What passes for selfhood in some quarters of Southern California is ironically proclaimed in the color-saturated paintings of Venice artist D. J. Hall. In her ongoing series of paintings of thirty-something blondes at home in the Westside's dazzling light-with their orthodontically correct smiles, Fred Siegal clothes, north of Montana Avenue addresses (Santa Monica's toniest district), Smith & Hawken gardens, Sunset magazine al fresco lunches, and invisible, high-salaried Industry (and you know which) husbands-we get the feeling that something is terribly amiss. A sense of dread seeps out of these sunny gatherings of happy, bubbly friends who seem to all look, think, and act alike-and never get old. The diptych Glee is Hall's image of overlush perfection that hopes to stave off grief, death, and illness. Selfhood as an uneasy state of mind and being is imaged in the relationship-haunted narratives of Cynthia Evans (Something Blue), Robin Palanker's boxed-in and gender-dichotomized "figurines" (Patience), and Sharon Alicotti's series of interior/exterior metaphorical desert narratives (Rear Window).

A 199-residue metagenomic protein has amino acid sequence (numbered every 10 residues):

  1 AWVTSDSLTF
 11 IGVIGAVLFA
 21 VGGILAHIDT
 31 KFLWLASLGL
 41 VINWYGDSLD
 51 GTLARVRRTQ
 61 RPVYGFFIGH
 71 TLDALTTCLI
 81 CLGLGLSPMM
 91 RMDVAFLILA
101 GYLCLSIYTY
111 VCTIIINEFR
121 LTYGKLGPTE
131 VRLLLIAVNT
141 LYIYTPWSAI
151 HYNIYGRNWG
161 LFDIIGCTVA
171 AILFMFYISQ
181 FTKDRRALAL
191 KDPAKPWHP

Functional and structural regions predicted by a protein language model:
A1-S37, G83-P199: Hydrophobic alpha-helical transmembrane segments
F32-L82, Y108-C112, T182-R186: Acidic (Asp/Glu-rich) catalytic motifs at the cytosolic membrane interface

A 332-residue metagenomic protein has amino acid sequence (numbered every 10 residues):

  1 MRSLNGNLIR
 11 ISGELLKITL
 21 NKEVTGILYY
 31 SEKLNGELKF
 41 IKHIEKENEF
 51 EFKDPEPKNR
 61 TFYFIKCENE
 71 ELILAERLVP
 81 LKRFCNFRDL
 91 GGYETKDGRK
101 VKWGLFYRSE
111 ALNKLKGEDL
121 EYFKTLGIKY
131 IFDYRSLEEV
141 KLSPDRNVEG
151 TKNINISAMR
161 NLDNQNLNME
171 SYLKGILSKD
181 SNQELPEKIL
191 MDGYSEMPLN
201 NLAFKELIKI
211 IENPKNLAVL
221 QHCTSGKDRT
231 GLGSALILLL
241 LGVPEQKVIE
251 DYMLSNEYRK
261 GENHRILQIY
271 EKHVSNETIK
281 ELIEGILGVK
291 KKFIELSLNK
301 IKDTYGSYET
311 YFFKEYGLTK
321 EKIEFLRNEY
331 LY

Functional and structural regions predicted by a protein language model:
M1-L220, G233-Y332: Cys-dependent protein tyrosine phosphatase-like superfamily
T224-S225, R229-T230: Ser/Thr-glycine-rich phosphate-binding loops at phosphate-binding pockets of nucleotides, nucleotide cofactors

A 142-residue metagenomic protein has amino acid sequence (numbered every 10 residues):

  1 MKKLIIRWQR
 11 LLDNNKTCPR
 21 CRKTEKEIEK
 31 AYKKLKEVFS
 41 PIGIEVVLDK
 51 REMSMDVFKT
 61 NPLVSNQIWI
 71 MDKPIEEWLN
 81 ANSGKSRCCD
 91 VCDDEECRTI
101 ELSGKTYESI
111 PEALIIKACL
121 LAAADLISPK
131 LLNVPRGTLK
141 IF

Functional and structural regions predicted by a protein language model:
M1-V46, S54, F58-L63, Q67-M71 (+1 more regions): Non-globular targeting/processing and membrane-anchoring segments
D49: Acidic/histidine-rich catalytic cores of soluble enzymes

It is by now a cliché to remark on Southern California's receptivity to nontraditional and experimental religions. For over one hundred years the newness of the region and its propensity to see itself as a place for personal experimentation on the western edge of the continent encouraged a more open-minded approach to religious matters. H. L. Mencken and other East Coast writers have satirized the extremes of spiritual credulity in Southern California, but also missed that which had spiritual depth.

In recent years, artists have noted the spiritual emptiness in contemporary American life. As a result, during the 1990s, artists introduced more spiritual and religious themes into their work. While abstraction has always been a mode open to the spiritual, whether in trying to image "the One" or evoking a sense of spirituality via mood and symbol, representational and figurative artists have found spiritual content more difficult to deal with. After all, how does one paint an Annunciation in the late twentieth century? How can one depict sacred subjects or narratives and remain contemporary? For a long time these and similar questions were taboo in the art schools. And most writers and critics were uncomfortable with, and indifferent or hostile to, the notion of contemporary spiritual or religious art, much less representation. But the temper of the times has changed and religious content has become more acceptable. Along with this change, a number of artists also discovered "spiritual places" that had been in Southern California all along.